Renzi, a co-chair of McCain's Arizona campaign, joins Bob Allen, a Florida state representative who was busted last July for soliciting sex in a public bathroom, on the short – but growing – list of volunteer officials to Sen. McCain's White House bid. Allen, co-chair of McCain’s Florida effort, was convicted in November and sentenced to a fine and six months' probation.
Together, Renzi and Allen appear to put McCain in the lead of White House contenders with support from federally indicted officials. McCain's competitor for the Republican nomination, former Arkansas Gov. Mike Huckabee, has not been reported to have any campaign officials or major fundraisers facing federal charges.
The Democratic challengers are hardly crime-free, of course. An apparently tireless fundraiser for Hillary Clinton's bid, Norman Hsu, was revealed last fall to be a wanted felon. Hsu had reportedly raised over $1 million for Hillary, and lesser amounts for Barack Obama and other Democrats.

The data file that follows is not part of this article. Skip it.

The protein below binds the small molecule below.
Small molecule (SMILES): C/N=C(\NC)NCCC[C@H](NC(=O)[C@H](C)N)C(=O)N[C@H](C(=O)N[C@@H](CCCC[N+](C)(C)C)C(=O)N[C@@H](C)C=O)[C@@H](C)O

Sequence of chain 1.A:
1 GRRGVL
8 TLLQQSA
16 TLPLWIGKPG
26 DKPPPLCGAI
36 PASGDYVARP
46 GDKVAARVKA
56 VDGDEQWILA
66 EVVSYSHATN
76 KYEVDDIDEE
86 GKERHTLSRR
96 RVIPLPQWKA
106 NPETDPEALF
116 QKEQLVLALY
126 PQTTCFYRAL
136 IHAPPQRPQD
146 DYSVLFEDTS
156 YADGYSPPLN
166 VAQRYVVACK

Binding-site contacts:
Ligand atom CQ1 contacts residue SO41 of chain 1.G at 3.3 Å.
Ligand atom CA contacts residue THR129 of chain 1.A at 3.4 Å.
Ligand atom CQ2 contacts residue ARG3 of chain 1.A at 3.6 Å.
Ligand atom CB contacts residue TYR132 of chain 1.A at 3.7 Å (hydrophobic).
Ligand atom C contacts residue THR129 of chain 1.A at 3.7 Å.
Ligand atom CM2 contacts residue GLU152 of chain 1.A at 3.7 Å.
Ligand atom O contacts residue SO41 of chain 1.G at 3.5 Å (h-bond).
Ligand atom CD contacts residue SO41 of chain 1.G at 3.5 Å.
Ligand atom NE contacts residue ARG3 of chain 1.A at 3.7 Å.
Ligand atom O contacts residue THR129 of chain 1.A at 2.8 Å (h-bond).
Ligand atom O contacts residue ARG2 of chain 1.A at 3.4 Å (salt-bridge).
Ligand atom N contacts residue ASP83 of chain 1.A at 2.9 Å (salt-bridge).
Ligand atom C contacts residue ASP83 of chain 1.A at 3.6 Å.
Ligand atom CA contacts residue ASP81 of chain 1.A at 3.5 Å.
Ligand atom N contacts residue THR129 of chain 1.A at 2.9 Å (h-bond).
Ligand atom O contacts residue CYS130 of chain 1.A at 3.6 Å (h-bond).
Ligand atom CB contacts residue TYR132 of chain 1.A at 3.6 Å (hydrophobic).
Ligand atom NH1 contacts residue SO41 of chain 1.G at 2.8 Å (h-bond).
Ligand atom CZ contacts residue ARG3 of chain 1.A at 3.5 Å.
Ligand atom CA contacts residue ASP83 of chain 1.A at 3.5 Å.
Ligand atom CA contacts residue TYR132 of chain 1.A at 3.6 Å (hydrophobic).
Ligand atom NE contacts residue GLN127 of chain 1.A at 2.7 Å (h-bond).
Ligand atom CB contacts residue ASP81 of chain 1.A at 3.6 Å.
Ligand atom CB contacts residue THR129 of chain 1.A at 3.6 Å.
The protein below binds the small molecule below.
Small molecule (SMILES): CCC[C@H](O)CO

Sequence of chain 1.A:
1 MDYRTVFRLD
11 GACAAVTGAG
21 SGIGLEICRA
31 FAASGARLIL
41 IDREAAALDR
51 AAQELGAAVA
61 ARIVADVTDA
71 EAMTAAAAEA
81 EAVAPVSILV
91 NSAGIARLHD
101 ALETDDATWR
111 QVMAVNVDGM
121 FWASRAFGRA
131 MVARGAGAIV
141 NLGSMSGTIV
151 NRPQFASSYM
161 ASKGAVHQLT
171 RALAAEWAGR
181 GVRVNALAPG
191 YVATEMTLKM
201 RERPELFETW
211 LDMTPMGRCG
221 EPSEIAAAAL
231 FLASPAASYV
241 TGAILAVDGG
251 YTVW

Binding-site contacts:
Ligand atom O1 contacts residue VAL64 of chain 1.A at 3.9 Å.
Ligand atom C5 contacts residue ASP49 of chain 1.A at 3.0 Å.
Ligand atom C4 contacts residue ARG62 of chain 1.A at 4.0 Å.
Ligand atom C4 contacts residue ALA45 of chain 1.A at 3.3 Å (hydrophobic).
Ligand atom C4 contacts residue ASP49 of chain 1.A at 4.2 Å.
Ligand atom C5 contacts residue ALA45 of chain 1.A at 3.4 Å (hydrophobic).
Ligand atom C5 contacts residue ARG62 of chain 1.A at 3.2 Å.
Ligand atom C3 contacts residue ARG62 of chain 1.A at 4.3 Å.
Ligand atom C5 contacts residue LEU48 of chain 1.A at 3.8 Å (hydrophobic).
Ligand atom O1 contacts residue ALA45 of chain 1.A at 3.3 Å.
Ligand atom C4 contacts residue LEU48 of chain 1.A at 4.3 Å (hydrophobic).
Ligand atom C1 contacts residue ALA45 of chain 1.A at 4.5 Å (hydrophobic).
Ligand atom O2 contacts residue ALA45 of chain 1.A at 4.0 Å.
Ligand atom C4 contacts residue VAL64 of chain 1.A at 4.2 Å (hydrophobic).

Obama has in the past enjoyed the generous financial support of indicted businessman Antoin "Tony" Rezko, although the Chicago-area entrepreneur has reportedly given no money to Obama's presidential campaign. Obama has given back nearly $150,000 in earlier donations from Rezko and his associates.
For Congress-watchers, Renzi's indictment is a separate milestone: He is the fourth lawmaker since 2005 to be indicted or plead guilty. He was preceded by former Reps. Randy "Duke" Cunningham, R-Calif.; Bob Ney, R-Ohio; and William Jefferson, D-La.